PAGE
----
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As explained in Chapter 2, context is the situation or circumstances of either the responder or composer. This affects the way in which listeners respond to spoken texts as well as the way that composers construct their spoken texts. In this chapter we will look at how purpose, audience, ideology and positioning affect the way that readers respond to, and composers construct, spoken texts.


The audience refers to the group of people who will be listening to the spoken text. When a composer constructs a spoken text he/she is writing for a particular audience. This will have an impact on how the text is composed. Imagine, for example, that you are leaving a voice message on a mobile phone (this is a spoken text). Do you think that the message you leave will be different if your intended audience was your best friend? Your mother? The manager where you hope to get a job? Refer to the 'Audience lesson' animation for more detailed examples.


Every spoken text that we come across has a purpose. The purpose is the reason for the text being composed. This could be a conversation with the purpose of meeting a friend at the beach on the weekend. The purpose of some texts could be to make teenagers laugh. The purpose of many radio documentaries is to inform and sometimes to persuade. The purpose of radio advertisements is certainly to persuade. The purpose of a speech can be varied but is often used to inform or persuade. In each case, the purpose of a text will influence the way in which it is composed and will generally have the purposes of entertaining, instructing, persuading or warning and so on. Refer to the 'Purpose lesson' animation for an example.

Purpose, audience and context

Purpose, audience and context are very closely linked. This is because the purpose of a text often involves communicating with a particular audience. A text with the purpose of making teenagers laugh should have an audience of teenagers who want to laugh. In order for this to happen, the composer will need to have a solid understanding of the context (what teenagers' circumstances are - particularly their interests and what they find humorous). Refer to the 'Purpose, audience and context' animation for more analysis.


Ideology is a set of values and attitudes. We derive our values and attitudes from our everyday experiences and what we are taught. They are what help us to decide what is right and wrong. Our ideology is very much influenced by our context. Many spoken texts (in particular speeches and drama) that you will study and analyse, will present a particular ideology. These ideologies are quite often influenced by context. A composer of a spoken text whose values and attitudes are very much against racism and prejudice, for example, may present a spoken text that aims to communicate those values to the audience.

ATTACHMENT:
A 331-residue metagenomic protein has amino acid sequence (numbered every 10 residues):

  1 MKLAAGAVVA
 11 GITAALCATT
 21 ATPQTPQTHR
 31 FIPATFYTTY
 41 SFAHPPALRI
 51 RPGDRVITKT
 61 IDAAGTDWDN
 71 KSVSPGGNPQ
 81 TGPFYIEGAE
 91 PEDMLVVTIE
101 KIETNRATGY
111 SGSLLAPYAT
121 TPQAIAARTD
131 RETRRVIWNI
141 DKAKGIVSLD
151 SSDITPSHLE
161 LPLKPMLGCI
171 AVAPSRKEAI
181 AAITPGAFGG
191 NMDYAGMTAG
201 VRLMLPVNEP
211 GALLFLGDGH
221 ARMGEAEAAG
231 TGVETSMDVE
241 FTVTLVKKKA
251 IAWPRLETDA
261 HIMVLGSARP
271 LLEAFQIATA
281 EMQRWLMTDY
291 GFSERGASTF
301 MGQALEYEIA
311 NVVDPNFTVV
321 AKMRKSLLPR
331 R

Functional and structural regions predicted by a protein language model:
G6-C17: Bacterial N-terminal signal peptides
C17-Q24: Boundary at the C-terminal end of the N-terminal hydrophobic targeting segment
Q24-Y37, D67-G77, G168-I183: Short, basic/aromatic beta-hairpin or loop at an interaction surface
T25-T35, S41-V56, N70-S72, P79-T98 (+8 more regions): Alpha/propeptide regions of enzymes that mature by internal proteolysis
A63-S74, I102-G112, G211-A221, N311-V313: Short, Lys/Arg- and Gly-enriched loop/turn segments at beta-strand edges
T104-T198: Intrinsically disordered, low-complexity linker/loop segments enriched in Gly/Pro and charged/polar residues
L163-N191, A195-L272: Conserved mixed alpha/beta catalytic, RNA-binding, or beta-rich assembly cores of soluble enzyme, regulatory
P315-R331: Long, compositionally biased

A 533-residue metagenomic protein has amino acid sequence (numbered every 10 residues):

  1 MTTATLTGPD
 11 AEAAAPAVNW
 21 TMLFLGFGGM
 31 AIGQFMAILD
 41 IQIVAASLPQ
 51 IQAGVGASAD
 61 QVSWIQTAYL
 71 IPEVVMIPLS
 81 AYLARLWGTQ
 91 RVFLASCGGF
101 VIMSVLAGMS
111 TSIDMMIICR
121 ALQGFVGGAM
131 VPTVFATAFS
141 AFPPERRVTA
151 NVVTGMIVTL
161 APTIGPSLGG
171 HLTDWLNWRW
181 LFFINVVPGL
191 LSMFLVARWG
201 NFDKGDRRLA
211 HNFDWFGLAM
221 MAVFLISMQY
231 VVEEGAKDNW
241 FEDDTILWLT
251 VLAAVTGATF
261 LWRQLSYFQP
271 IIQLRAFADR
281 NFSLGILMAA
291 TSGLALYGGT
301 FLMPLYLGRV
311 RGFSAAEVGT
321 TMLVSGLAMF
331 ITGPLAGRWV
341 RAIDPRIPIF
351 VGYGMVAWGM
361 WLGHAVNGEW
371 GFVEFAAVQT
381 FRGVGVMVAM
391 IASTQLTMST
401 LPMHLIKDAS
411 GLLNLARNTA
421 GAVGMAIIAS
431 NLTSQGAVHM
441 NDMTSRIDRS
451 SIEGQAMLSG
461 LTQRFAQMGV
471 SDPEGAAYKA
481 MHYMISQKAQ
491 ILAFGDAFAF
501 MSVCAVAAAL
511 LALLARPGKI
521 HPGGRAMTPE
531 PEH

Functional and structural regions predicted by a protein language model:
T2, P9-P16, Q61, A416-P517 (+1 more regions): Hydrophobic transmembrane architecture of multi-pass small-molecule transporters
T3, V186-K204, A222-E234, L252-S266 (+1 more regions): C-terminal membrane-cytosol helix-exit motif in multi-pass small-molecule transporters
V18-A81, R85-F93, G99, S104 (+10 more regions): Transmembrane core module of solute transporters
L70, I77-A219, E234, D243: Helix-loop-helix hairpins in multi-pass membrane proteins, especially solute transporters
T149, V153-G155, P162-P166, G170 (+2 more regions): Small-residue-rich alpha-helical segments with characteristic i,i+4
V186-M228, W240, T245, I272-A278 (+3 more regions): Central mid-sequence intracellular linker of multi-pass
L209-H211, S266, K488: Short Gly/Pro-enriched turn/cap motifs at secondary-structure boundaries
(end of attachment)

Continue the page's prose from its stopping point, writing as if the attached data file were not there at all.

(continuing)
It is important that a composer puts their audience into a position to understand his/her ideology. In the 'I Have a Dream' speech delivered by Martin Luther King in 1963, for example, it is vital to the success of the speech that the listener has an understanding of the prejudice and racism in the particular historical context so that they can understand the damage that it has done. King positions the audience to understand the importance of freedom and racial equality in the USA. Refer to the animation 'Ideology and positioning lesson' for an example.

In this chapter

You should be building up a picture of how context, audience, purpose, ideology and positioning are interrelated and impact on shaping meaning in texts.

As a responder, you need to be aware of the context of the composer and how that contributes to the construction of spoken texts. You should be aware of how your own context influences your interpretation of a spoken text. You need to be able to understand who a text has been constructed for and explain why this is. You need to understand the ideology of composers. You need to understand how composers position their audience to initiate particular types of responses.

As a composer, you should always be aware of who your audience is, what you are trying to communicate (purpose) and what the best way to communicate is. By listening to spoken texts and looking for the above information you will come to a better understanding of how meaning is shaped in text and this, in turn, will be extremely valuable in constructing more effective compositions.


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